A recent ruling by the WRC in the case of a LUAS driver who was ‘Moonlighting’ as a taxi driver highlights the need for employers to put in place a policy on Double Employment or Moonlighting and potentially make it a grounds for gross misconduct where the risks involved with a person working excessive hours may pose a high risk to the employee and others.
The case came about when it was reported to Transdev that a LUAS driver in their employment was driving his wife’s taxi during his ‘downtime’.
Following this tip-off, Transdev went about hiring a private investigator to put the driver in question under surveillance over two evenings. The investigator witnessed the employee accepting multiple fares and hailed down the driver to become a passenger in the taxi.
Transdev went about investigating and following a disciplinary process and two appeals, the LUAS driver’s employment was terminated following a finding of gross misconduct.
During the investigation, the employee stated that he could not say how many times he had driven his wife’s taxi and that it was done on an ‘ad-hoc’ basis.
Transdev viewed the additional work being carried out by the driver as a threat to their capacity to carry out his role as a tram driver. Transdev also pointed out that the employee’s contract of employment made provision against any ‘moonlighting’ work and that the sanction was proportionate due to a collective agreement in place with the Driver’s Union that such conduct would be viewed as Gross Misconduct.
Determination by the WRC
The driver did not accept that his actions challenged his role as a LUAS driver, he felt that the sanction was disproportionate and brought a case of unfair dismissal against Transdev to the WRC.
The driver also argued that the manner in which the ‘tip-off’ came to Transdev was suspicious due to the level of detail supplied as to his movements and knowledge of his wife’s business and therefore must have been made maliciously.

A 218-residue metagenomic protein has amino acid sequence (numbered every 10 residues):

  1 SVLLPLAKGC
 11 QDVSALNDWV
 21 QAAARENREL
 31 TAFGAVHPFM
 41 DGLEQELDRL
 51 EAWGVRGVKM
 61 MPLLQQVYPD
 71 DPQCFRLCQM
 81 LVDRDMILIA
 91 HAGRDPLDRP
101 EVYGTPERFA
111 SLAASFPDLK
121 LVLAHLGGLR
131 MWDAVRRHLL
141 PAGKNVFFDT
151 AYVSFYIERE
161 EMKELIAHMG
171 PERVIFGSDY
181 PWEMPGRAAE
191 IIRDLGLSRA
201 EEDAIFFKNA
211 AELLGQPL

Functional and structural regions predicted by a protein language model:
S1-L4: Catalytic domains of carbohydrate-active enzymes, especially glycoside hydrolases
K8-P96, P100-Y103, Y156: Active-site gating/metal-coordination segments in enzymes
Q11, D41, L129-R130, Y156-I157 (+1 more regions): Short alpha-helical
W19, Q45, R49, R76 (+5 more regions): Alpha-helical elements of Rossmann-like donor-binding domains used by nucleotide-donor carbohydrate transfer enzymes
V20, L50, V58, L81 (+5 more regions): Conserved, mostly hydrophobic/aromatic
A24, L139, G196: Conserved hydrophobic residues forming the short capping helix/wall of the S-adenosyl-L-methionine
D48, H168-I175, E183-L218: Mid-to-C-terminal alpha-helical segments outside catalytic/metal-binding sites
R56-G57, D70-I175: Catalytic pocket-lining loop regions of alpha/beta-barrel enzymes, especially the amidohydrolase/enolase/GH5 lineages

The WRC found that while the tip-off was indeed suspicious, it was beside the point and that Transdev had a duty to apply its rules regardless of the motives of the person reporting an alleged breach and found the dismissal to be fair.
The adjudicating officer also stated that ‘a public transport driver requires a high level of application and concentration. He may have the safety of a very large number of members of the public who are his passengers in his hands’ and that ‘any external work unknown to the company in addition to permitted overtime would create an even greater risk to passenger safety’.
Key Learning for Employers
This case highlights a number of areas to be mindful for employers but perhaps the most important, the necessity for policies to be put into place protecting against threats to your organisation, its employees and its customers.
The potential issues with employees carrying out multiple roles and working excessive hours are numerous and pose a significant threat to your business.
An employer could be found in breach of their duties with regard to health & Safety via The Safety, Health and Welfare at Work Act, 2005 if they have not taken reasonable steps to ensure employee rest periods are being adhered to.
In addition to this, The Organisation of Working Time Act also details minimum daily and weekly rest periods for employees, with the Labour Court imposing a positive duty on employers to not only provide for minimum rest periods but also to ensure that they are actually observed.
It should be noted that there is no legislation on Moonlighting or Double Employment and so it is imperative that it is covered by contractual law via an employer policy.
If you have any questions in relation to this case or policies on Moonlighting or Double Employment, please contact our advice line on 1890 253 369